7 Fall Gardening Essentials to Set You Up for a Successful Spring
Winter is coming, and fall is already here. Before you go into hibernation mode — curling up with that pumpkin spice latte in front of yet another generous serving of Netflix — it’s time to make sure your outdoor garden is prepared for the cold weather.
We know, we know. You’re saying, “Huh? I thought I was done gardening for the year.”
Sweet homeowner, not if you want a flourishing garden next spring. The truth is that preparing your garden for winter is important, as it lays the foundation for next spring’s growth. And there are several things you should do to lay that foundation. So where should you begin? Welcome to your list of the seven essential garden tasks for fall.
1. Clean Out Flower and Vegetable Beds
During the spring and summer, fallen leaves, decaying plant material, sticks, and other items slowly accumulate in garden beds, making them untidy. Using a small rake, pull out leaves and other debris from the garden bed. In addition, be sure to check your vegetable gardens and harvest any last crops before the first frost.
2. Save or Purchase Seeds
Did you know that the seeds from many plants can be collected and stored over the winter, giving you a readymade store of seeds to plant come springtime? It’s true. So don’t let those seeds go to waste. Instead, harvest seeds from your plants and save them for spring. Post-collection, dry them. Then, store them in an airtight container or seed storage tin somewhere cool and dry.
If you don’t have any seeds to harvest this fall, it can still be a good time to get your hands on some seeds. After summer ends, many big box retailers offer seed donations and discounted seeds for sale. Take advantage of these free or cheap seeds to help you prepare for your next growing season.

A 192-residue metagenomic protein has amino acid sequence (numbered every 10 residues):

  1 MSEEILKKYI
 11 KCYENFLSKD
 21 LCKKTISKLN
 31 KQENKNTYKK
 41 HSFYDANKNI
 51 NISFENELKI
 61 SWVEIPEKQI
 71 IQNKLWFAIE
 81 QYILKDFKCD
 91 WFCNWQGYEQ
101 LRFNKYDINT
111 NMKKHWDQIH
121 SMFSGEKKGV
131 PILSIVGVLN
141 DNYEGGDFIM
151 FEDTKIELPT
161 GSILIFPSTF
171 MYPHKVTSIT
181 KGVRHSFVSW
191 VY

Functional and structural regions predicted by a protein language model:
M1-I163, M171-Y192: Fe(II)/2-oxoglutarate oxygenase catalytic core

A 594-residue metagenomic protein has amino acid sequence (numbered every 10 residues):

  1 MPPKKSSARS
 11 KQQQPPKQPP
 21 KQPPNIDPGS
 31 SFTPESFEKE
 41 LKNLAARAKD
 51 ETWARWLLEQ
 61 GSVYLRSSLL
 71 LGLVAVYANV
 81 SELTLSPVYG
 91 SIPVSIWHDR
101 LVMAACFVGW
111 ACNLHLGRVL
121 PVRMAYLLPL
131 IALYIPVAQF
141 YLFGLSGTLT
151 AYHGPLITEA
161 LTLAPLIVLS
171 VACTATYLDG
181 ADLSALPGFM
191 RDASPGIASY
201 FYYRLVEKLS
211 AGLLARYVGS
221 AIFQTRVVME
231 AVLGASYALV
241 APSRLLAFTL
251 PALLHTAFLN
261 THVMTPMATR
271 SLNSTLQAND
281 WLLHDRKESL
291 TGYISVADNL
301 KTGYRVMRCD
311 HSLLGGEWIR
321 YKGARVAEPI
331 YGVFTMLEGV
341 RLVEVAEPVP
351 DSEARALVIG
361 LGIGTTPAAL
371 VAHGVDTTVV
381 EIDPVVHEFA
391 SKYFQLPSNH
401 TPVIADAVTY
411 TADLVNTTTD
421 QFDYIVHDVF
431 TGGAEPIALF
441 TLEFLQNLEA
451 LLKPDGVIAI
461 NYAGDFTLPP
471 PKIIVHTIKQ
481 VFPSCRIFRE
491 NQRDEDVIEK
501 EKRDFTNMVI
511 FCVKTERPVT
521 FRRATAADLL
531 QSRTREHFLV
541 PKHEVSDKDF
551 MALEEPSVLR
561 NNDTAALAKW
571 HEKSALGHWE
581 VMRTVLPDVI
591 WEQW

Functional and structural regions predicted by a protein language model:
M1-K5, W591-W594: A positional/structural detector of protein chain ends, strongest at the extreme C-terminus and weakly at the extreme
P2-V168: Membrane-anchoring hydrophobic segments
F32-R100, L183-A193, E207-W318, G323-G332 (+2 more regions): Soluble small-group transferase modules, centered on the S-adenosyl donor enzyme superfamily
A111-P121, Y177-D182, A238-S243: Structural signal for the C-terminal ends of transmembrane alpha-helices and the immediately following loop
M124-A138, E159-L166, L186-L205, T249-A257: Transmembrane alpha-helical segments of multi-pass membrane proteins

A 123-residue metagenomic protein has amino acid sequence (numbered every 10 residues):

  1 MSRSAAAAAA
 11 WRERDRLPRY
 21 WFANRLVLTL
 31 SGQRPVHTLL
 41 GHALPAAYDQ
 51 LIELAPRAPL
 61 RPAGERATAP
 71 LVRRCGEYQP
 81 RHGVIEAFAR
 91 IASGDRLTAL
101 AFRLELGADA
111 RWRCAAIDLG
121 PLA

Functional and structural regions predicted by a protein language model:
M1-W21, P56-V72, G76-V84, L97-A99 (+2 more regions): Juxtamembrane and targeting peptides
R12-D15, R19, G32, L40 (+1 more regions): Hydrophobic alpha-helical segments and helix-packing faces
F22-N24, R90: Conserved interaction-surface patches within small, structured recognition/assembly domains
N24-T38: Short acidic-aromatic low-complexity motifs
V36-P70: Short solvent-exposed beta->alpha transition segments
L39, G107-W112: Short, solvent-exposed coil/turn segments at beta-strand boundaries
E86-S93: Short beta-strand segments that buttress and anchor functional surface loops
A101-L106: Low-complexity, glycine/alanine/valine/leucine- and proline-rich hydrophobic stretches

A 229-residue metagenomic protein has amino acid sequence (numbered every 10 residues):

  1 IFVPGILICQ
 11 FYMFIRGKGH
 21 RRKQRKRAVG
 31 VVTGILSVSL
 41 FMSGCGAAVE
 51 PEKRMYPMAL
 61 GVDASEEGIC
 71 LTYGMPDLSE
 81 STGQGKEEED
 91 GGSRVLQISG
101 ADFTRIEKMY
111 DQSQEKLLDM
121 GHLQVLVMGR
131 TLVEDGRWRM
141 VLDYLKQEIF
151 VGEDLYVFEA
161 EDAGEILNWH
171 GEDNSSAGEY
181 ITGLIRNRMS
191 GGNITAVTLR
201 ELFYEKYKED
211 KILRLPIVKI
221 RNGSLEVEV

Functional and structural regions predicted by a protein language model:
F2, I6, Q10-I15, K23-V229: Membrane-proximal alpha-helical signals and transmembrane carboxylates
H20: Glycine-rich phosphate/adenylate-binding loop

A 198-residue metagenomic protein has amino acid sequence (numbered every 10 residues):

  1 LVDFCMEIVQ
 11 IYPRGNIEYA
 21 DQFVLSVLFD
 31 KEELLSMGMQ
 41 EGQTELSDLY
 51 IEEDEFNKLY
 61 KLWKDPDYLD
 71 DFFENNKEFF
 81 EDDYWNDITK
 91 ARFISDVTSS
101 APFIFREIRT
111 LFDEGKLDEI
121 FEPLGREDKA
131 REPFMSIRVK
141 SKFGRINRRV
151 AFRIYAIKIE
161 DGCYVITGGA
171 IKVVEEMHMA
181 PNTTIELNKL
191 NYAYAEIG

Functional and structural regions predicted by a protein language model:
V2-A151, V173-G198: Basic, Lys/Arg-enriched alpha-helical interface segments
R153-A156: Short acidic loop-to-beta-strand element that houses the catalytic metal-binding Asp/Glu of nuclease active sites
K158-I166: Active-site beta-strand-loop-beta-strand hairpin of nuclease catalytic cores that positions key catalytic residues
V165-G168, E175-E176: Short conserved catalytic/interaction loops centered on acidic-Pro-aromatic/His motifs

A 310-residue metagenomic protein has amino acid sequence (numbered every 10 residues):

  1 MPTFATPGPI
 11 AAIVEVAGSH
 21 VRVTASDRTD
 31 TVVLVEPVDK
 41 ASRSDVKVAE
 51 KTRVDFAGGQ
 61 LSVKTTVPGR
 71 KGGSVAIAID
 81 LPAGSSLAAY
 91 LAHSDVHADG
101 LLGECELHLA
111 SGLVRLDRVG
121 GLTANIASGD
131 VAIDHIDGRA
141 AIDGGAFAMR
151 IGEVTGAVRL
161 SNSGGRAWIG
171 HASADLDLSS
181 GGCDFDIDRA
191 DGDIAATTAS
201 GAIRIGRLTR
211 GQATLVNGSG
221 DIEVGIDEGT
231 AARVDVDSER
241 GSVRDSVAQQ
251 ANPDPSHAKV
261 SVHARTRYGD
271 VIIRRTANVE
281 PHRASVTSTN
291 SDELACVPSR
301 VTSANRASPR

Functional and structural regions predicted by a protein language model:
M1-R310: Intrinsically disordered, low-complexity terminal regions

Come spring, however, you’ll want to check your seeds’ viability before planting. To do this, let the seeds sit in water for about 15 minutes. If they sink, they’re still good to use. If they float, they’ll most likely be duds.
3. Dig Up Annuals and Trim Perennials
Don’t forget to dig up your annuals. They’re known for not surviving the cold months, and can be difficult to maintain. We recommend simply pulling them up and adding them to your compost pile.
Perennials, on the other hand, can stick with you through all seasons. To stay healthy, however, many perennials need to be cut back in the fall. Not all perennial plants should be cut back, however. Research your plants to understand the recommended pruning time, as some will only flower with new growth following spring pruning. For perennials that require fall pruning, cut them back to soil level, and collect and dispose of all the clippings.
4. Weed — Yes, AGAIN
You thought you were done weeding for the year? Think again. Weeding is another important fall task. It’s a great time to rid your garden of weeds which can grow quickly and compete with your plants for moisture.